I'm only about 40 pages into Simple Church by Thom Rainer and Eric Geiger, and I haven't really gotten to the meat promised in their subtitle -- "Returning to God's Process for Making Disciples" -- but it's already highly agreeable to me. :-) Gradually and congenially, in the introductory pages they are building the case that "more" doesn't necessarily mean "better," and the implicit indictment of program-driven ministry is well delivered with a conversational tone and lots of illustrations. This is not a scholar's book, but a practitioner's.
One of the pillars of modern ecclesiology Rainer and Geiger start taking shots at early is the indiscriminate borrowing of successful "models" as if church programs are all plug-and-playable. And one reasoning behind their targeting of this practice is just how thoughtless and unreflective it often is. "We must do this because . . . well, this is how everyone does it." I remember getting blank stares when asked what our official mission statement for Element should be. I said I didn't think we needed one and that formulating one was a waste of time. We eventually formulated one, and it has served us well when having to reinforce What It Is We're Doing and Why. But in practice, I have see far too many vision/mission/purpose statements that didn't go any deeper than the church bulletin to think it was all that important to follow suit.
This passage from Simple Church is the best stuff I've read so far, but it speaks to the Statement Glut problem in a highly stylized church system. They are using a fictitious example of a church in an extended illustration:
Most churches have a lot of information to communicate, but First Church also has a lot of statements. There is a mission statement, a purpose statement, a vision statement, and a strategy statement. Each statement is different from the other. And long.
Looking more at the brochures, we notice that each ministry department also has different statements. Each statement is intended to describe the focus or direction of the church. There are more than ten different statements on the materials we are reviewing.
What does it mean?
The mission statement listed in the bulletin is "to lead unsaved people to become fully devoted followers of Christ." Obviously, someone has been influenced by the ministry of Willow Creek. The purpose statement printed on the church brochure features five "M" words: Magnification, Multiplication, Maturity, Ministry, and Mission. Some leader had been impacted by Rick Warren and the purpose-driven movement. The vision statement highlighted on the church stationary is "loving this community to Christ." Or maybe that is the strategic statement.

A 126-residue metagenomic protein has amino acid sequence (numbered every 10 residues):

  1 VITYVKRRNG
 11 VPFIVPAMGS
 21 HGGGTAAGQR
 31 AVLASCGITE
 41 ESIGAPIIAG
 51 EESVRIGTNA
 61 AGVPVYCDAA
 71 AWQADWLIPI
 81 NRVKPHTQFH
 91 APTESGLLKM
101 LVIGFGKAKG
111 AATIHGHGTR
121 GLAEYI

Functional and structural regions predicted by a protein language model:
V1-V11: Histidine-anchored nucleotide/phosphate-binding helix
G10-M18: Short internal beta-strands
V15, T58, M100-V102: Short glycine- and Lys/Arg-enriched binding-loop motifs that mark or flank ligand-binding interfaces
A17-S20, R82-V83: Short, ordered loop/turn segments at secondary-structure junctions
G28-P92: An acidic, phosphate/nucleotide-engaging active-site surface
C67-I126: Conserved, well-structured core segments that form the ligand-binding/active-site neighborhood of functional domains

Nevertheless, it was another statement.
It would be easier to memorize the book of James than to memorize all the statements . . . and much more profitable.
Do the statements have anything to do with one another? Are they reflected in how the church actually does ministry? Or are they just placed on top of an existing paradigm and structure? The confusion with the multiple statements indicates that there may be a multiplicity of ministry philosophies and approaches existing in the same place. It is especially unclear how all these statements fit together.
Rainer and Geiger contrast this example with another imagined example, that of Cross Church, whose mission statement is "Love God, love others, serve the world."
. . . [A] dialogue with the pastor.
"So, that is your purpose, right?"
"I guess you could say that."
"Talk to us about your process. How do you make your purpose happen?"
"Love God, serve others, serve the world is our process."
"I thought you said it was your purpose."
"It is both. Our purpose is a process."
Interesting. Genius. Simple.
And clever. That what and how are merged is great, but obviously there are strategic implementations of programs or whatever to do the how, the same way the Statement Glut church would say their programs were how they do their how.
In any event, the thinking behind this juxtaposition is great. It makes us think; it spurs us toward being deliberate, reflective, thoughtful. It inspires us not to indiscriminately borrow either programs or jargon, but to realize that no amount of sloganeering or busy-work will grow our churches spiritually.
Flashback to my vision statement aversion with Element. The request for a statement was well meant. My reaction was based on a fear of becoming another ministry that indiscriminately adopted. In a day when most churchgoers couldn't tell you what their church's mission statement was (or what it meant, really), my hope is that churches can begin to depend on their congregants' passion for the glory of God, not for their subscription to a well-turned phrase.
“We depend on plans, programs, vision statements—but somewhere along the way we have succumbed to the temptation to displace the foolishness of the cross with the wisdom of strategic planning.”
-- D.A. Carson (quoted by Michael Haykin, as seen in a post at DashHouse)
Busy-Work is Not "Going Deeper"
You Can't Program Discipleship